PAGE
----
These are some of the major events in or about St. Vincent and the Grenadines from January to March 2010. For fast, fair, factual, free news and current affairs information about St. Vincent and the Grenadines, please go to the homepage to subscribe to I Witness-News.
Jan. 4:- Police patrolling at 2 a.m. in Lowmans, West Kingstown, summoned fire-fighters to a blaze at a three-bedroom house where the bodies of a physically challenged Zetilla Jacobs, 94, and her mentally challenged daughter, Ivande Jacobs, 46, were later found.
Jan. 5:- A fire at the Mental Health Centre results in the relocation of 70 patients to the nearby Community College in Glen.
Jan. 12:- St. Vincent and the Grenadines establishes diplomatic relations with the Kingdom of Cambodia, the 12th country in the last 19 months.
Jan. 15:- Prime Minister Dr. Ralph Gonsalves announces changes in his administration as it prepared for general elections. Minister of Housing Sen. Julian Francis, and Hon. Conrad Sayers, Minister of State in the Office of the Prime Minister demit their respective offices. Sen. Saboto Caesar takes up Sen. Francis’ ministerial portfolio. Francis retains his Senate seat but will “focus full-time on his calling as General Secretary of the ULP,” Gonsalves said.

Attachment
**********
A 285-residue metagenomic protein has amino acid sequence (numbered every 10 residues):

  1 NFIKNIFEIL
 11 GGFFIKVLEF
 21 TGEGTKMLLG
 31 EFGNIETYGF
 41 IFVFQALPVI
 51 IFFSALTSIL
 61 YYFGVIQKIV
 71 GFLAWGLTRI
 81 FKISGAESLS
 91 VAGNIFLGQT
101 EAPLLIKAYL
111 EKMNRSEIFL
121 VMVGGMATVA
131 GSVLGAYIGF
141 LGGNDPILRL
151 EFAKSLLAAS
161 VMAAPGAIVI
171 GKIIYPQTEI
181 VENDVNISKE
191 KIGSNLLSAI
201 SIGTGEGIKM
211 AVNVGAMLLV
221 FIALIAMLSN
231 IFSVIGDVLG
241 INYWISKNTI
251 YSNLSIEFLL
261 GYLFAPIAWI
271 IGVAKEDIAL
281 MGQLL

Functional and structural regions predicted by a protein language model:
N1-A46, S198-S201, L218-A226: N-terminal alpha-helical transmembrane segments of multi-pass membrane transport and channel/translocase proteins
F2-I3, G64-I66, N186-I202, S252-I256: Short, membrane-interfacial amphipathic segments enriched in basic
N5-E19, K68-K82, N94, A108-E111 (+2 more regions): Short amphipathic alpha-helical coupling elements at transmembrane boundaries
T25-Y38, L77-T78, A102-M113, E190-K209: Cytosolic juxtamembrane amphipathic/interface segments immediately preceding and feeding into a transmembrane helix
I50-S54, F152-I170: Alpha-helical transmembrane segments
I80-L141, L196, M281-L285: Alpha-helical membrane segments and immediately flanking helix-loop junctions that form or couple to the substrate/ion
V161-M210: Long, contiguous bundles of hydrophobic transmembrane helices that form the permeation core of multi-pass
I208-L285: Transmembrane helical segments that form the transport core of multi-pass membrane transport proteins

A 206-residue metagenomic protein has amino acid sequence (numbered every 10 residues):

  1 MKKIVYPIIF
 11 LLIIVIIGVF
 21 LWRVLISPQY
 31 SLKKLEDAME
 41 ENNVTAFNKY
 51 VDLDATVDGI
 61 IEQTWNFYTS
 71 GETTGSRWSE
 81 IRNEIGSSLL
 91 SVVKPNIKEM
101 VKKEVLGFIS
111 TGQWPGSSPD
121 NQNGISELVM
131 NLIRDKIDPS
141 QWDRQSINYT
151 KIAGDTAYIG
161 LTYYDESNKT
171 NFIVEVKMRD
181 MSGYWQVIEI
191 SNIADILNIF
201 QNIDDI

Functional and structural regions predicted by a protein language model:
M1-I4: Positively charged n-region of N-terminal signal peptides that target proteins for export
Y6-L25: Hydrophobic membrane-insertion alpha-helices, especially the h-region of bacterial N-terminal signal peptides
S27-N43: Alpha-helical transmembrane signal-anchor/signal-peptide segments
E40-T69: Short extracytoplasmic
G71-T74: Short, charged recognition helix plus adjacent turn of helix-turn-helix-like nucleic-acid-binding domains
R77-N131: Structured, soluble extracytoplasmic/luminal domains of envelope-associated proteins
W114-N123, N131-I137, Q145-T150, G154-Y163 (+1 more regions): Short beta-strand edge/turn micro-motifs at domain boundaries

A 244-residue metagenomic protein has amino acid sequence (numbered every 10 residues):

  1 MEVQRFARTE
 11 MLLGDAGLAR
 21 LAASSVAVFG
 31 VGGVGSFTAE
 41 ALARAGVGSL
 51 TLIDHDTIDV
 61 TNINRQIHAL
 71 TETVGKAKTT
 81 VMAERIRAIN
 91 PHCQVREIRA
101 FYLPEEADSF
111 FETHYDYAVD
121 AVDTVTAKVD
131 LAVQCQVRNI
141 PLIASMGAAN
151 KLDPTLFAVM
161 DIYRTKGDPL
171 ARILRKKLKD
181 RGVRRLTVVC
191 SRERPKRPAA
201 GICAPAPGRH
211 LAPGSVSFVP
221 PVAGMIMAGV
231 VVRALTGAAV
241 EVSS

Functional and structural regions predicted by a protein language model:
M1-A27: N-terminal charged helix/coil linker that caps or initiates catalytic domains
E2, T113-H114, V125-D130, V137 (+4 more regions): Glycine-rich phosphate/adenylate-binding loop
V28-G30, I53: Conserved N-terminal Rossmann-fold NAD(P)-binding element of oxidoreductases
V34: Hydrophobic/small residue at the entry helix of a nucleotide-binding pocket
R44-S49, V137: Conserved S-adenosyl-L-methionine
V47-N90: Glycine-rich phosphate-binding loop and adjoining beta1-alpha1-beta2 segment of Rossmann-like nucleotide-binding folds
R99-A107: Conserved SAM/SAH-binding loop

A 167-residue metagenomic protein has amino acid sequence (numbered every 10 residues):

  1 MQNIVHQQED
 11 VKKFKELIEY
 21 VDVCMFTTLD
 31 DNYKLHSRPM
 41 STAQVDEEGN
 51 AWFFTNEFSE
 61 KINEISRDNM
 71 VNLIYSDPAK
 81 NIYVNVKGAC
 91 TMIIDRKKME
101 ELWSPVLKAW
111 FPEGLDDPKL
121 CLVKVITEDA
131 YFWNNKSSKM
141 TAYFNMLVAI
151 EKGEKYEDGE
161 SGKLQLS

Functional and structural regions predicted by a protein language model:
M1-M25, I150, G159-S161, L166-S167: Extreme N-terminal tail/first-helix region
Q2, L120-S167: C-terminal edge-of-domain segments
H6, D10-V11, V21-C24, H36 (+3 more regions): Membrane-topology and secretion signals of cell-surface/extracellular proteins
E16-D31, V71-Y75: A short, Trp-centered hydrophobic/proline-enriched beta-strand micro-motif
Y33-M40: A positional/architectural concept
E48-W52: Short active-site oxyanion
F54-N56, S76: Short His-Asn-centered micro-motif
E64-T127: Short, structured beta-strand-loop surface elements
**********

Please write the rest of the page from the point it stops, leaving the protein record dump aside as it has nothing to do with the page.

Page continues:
Jan. 15:- Prime Minister Dr. Ralph Gonsalves says at least 2,549 Vincentians live with “obvious physical or mental disabilities”. He announces the “Lives to Live” programme commencing in March with 40 Cubans spending six weeks analysing the condition of each physically or mentally disabled Vincentian and devising measures for appropriate care.
Prime Minister Dr. Ralph Gonsalves tells Vincentians 2010 will be a challenging but hopeful year as the nation tries to stabilize its, economy, respond to internal and external challenges, and possibly elect a new government. He tells citizens to work harder, smarter and more productively; care for their families and friends; stay away from crime; resist the temptations of greed; cease senseless bickering; be honest in words and deeds; act for love of country; and, walk well with Almighty God.